About Sean "Raptor"

Eight-time Runner-Up for the prestigious Basalt-Clavius Award which he just made up; Sean now follows in the footsteps of millions of other people. He is on a multi-part adventure that will take him, in time, around the world. He does so irresponsibly, not knowing any languages that would help him in the areas he plans to visit, nor even really having much of a plan. It should be exciting.

Is This Thing Still On?


If you’re just finding this, I recommend starting the read in chronological order, skipping the bit about the kid’s show (from this link the “Older Posts” links means newer and vice versa, I’m sure there’s a way to fix it, but I’m lazy okay?). I’ve added notes to some of my embarrassing outbursts but I’m sure there’s more than enough unjustifiable shame that I’ll come across as a monster now and then. Remember, I’m just another entitled and privileged asshole.

Okay, yeah, I’ve utterly bungled the whole travel picture thing. It’s been nearly four years and I’ve still not processed half the pictures. Even still I have a trip to Vancouver BC in May, New Orleans coming up in late June, and then a return to Japan just before New Years. Continue reading

STS 107 T+ 10y 15d 22h 20m 32s

No one is reading this anymore, and that’s really my fault. Still I would be loathe not to take notice of the anniversary of OV-102‘s final return home.

Those who know me better, may know I’m now and then touched by the promise of humanity and our, albeit minor, endeavors into space. While I think the shuttle program had pretty much run its course by 1990; I hold those involved in the program, especially those who risk their lives every mission, in the highest esteem.

10 years ago we lost OV-102, Space Shuttle Columbia, and it’s crew to catastrophic failure during re-entry. Perhaps it was a dumb mistake leading to such regrettable loss… hind sight, as they say is 20-20, however I’m afraid Feynman would likely say, “I told you so,” as, he did (NASA link). Yet warnings and blame do nothing to absolve the loss.

From the left, Mission Specialist David Brown, Commander Rick Husband, Mission Specialists Laurel Clark, Kalpana Chawla and Michael Anderson, Pilot William McCool and Payload Specialist Ilan Ramon.
The Crew of STS 107 Left to Right: David Brown, Rick Husband, Laurel Clark,
Kalpana Chawla
, Michael Anderson, Ilan Ramon, and William McCool

In 2004 a song was written by John Roderick about the incident. He wrote it from the hypothetical prospective of mission Commander Rick Husband, and as such it is titled, “The Commander Thinks Aloud.”

This particular video was shot by a NASA engineer on his cellphone, so, apologies for the audio quality and especially the shakiness, but I think it understandable; I only helped mothball the shuttle program and I still tear up.

Post PAX Prime 2012

So that happened. Did my (thus far only just) annual volunteer gig. My feet have almost now recovered from said PAX.
(PAX main site and wiki)

Okay, so, I’ve not accomplished much since I returned State side. Well, regarding this site anyway. I did go to a wedding, ended up taking pictures on a nicer camera, which I believe are online somewhere, but I don’t know where. Probably facebook?

I should probably get copies for myself. It would require all of, walking down the hall and asking for them.

Anyway, not including those wedding pictures, I have 12,019 files to go through, and that’s just photography. I have many things I would like to scan, and more articles to write. Not that I’m setting myself up for failure or anything. I just like looking at that extremely daunting number is all. Yeah. That’s it.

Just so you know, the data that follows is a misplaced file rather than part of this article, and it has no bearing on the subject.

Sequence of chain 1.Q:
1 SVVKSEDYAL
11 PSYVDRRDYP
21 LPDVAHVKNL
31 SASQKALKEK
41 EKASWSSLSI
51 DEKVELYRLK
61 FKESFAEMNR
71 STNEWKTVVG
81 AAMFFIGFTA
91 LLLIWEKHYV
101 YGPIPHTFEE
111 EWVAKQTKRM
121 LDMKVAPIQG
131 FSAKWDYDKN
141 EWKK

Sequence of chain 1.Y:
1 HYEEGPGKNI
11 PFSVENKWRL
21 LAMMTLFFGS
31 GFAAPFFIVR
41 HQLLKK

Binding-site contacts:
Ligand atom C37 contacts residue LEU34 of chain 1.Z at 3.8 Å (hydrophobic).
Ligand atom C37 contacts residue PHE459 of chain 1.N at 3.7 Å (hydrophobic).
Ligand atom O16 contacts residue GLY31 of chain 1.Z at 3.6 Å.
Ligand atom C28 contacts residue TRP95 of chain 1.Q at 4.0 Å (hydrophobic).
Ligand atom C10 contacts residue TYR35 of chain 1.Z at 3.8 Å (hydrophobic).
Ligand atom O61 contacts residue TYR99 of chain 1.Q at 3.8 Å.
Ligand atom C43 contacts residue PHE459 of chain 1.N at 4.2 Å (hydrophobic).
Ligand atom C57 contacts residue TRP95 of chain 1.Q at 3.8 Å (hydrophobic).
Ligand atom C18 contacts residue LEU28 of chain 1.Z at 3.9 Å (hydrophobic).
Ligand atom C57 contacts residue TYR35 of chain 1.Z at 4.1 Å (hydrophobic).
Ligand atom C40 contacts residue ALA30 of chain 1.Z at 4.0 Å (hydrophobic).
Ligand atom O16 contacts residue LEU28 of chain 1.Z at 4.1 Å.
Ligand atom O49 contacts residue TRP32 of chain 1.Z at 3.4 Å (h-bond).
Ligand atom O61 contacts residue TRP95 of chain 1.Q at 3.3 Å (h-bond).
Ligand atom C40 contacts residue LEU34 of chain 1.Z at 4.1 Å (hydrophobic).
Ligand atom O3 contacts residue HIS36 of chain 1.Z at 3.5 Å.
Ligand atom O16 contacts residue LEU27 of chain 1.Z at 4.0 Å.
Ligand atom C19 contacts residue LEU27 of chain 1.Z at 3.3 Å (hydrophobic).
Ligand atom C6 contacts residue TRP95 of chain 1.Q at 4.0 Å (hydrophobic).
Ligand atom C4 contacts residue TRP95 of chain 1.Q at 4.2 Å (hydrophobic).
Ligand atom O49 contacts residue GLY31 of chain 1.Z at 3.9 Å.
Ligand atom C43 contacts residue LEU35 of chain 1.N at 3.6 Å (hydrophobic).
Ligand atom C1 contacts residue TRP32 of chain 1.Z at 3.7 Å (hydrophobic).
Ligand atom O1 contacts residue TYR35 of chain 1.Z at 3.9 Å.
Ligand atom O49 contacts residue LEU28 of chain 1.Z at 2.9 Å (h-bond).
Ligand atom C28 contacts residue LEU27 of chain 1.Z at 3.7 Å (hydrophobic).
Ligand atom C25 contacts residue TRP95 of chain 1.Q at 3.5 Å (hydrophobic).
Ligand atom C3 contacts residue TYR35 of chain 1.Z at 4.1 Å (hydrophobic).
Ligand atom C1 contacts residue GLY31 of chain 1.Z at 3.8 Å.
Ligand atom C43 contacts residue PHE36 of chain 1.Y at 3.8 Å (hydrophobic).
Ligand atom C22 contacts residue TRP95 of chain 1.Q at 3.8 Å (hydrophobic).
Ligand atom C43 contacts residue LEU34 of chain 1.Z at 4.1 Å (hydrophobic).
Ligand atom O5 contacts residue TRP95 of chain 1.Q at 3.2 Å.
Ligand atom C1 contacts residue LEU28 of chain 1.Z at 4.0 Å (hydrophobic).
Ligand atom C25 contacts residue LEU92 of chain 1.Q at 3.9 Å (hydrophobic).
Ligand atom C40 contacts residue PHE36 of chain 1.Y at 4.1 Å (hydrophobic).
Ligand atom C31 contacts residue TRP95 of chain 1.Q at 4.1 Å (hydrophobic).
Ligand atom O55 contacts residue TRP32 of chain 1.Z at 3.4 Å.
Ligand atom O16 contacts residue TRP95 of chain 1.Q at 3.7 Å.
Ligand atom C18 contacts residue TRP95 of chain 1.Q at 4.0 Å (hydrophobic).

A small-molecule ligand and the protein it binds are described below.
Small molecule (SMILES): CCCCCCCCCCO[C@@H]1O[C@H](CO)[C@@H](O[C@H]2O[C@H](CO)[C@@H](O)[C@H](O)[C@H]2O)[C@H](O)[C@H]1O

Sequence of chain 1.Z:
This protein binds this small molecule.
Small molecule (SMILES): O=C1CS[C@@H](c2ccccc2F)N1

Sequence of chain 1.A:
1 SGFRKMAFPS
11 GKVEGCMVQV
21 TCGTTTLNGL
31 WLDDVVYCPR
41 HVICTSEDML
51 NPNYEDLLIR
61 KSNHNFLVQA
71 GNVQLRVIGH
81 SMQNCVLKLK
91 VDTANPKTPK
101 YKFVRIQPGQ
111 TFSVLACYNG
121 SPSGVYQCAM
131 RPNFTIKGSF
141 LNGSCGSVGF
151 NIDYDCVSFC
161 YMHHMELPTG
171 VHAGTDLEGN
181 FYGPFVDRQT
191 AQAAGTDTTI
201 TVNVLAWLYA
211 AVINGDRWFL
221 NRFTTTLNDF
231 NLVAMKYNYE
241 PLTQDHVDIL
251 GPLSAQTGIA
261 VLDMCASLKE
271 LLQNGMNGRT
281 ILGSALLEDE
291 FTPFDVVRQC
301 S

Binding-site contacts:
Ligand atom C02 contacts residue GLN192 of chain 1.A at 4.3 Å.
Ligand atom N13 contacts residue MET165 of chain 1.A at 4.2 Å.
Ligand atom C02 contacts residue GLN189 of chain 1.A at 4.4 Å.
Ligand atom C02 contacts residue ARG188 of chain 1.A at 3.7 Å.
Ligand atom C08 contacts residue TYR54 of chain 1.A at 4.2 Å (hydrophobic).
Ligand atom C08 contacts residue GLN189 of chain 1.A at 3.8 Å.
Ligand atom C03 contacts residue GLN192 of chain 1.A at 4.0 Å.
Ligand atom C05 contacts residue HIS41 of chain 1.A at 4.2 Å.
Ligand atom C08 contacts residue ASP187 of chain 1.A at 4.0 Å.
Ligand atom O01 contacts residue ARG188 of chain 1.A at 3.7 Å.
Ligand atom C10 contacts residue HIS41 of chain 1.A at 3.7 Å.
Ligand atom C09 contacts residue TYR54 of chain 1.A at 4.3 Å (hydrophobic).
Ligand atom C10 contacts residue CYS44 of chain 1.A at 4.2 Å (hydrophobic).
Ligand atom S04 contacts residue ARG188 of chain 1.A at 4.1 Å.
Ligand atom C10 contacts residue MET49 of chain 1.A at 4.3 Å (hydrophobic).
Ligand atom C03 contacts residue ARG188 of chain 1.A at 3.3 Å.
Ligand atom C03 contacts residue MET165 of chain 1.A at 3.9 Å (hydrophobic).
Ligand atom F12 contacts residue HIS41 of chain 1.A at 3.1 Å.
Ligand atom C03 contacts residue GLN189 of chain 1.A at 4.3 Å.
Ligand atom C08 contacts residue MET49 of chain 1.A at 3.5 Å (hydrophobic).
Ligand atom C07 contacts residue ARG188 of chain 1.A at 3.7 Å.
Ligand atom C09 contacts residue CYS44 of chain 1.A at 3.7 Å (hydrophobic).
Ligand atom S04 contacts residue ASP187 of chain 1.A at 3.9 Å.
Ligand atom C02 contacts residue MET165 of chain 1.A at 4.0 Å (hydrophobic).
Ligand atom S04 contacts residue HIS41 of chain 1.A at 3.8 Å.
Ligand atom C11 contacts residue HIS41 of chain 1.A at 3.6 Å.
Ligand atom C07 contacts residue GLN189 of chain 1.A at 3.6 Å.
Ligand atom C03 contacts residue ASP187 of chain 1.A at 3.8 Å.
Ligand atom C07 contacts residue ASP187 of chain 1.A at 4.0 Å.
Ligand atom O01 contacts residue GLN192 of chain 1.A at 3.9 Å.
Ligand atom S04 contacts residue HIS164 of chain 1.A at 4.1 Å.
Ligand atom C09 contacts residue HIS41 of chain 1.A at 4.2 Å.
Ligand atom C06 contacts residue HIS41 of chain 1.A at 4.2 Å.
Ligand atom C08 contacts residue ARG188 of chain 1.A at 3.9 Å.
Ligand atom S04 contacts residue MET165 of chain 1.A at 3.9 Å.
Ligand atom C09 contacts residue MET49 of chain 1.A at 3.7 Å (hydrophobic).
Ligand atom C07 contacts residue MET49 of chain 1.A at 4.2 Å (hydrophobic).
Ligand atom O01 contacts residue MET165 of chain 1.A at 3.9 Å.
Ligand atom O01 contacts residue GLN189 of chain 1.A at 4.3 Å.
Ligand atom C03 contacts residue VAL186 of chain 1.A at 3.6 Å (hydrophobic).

I’m hoping now that I’ve relaxed a bit, and did that whole crazy PAX week thing, that I might get down to “work.”

No promises, but next up is a zoo, so at least there will eventually be animals. Everyone likes pictures of animals. Hopefully those will be worth the wait.

Tuesday July 31st: The Vacation-like Part Ends

Not that it’s any shock, since I’ve been mentioning it for the last month or so, but I’ve found myself exhausted. I’ve learned quite a lot about this whole traveling thing, taking pictures, work flow, and my likely required period of downtime.

Last night I said goodbye to my favorite soup and oyster omelet stand. The prior nights I respectively managed to communicate with them where I had been (yay being able to pronounce the cities!) and when I was leaving (with the help of a calendar on my phone). Saying goodbye was a little more elaborate and involved a grand total of 4 people assisting in translation over the course of the conversation.

I’m not sure there was a night in Taipei I didn’t at least get something from this stand, as they were really convenient, very polite, the right price, and made damned tasty food… so in as much as a person can be with 10 nights over the course of a month, I was a regular.

There are two men and a woman that work the stand, the main guy wears a red apron with the night market’s logo and name, the other guy works during some of their peak hours and when one of the other two goes on a break. Sadly last night the second guy wasn’t also there for the goodbyes, the night market wasn’t very busy due to the torrential rain.

On the 29th after communicating when it was I was leaving, the main guy indicated that the next night, he wanted to give me some of the red pepper sauce to take home. Over the course of my visits, each of the three staff members had their moment where they were both amused, and delighted seeing how much I used when spicing up my dishes. While flavor wise it isn’t notably different from most Asian red pepper chili sauces I’ve had prior there’s a great sentimental factor attached with these four baggies of hot sauce from what quickly became my favorite vendor at the Tonghua/Linjiang St. Night Market, and really the best place for soup I found on the island (when factoring quality and price).

Here without a common language between us, we bonded over food and managed to overcome the language barrier with physical communication, visual aides, and eventually when we really needed some finer bits of articulation, the kindness of others.

14 Week Damage Report: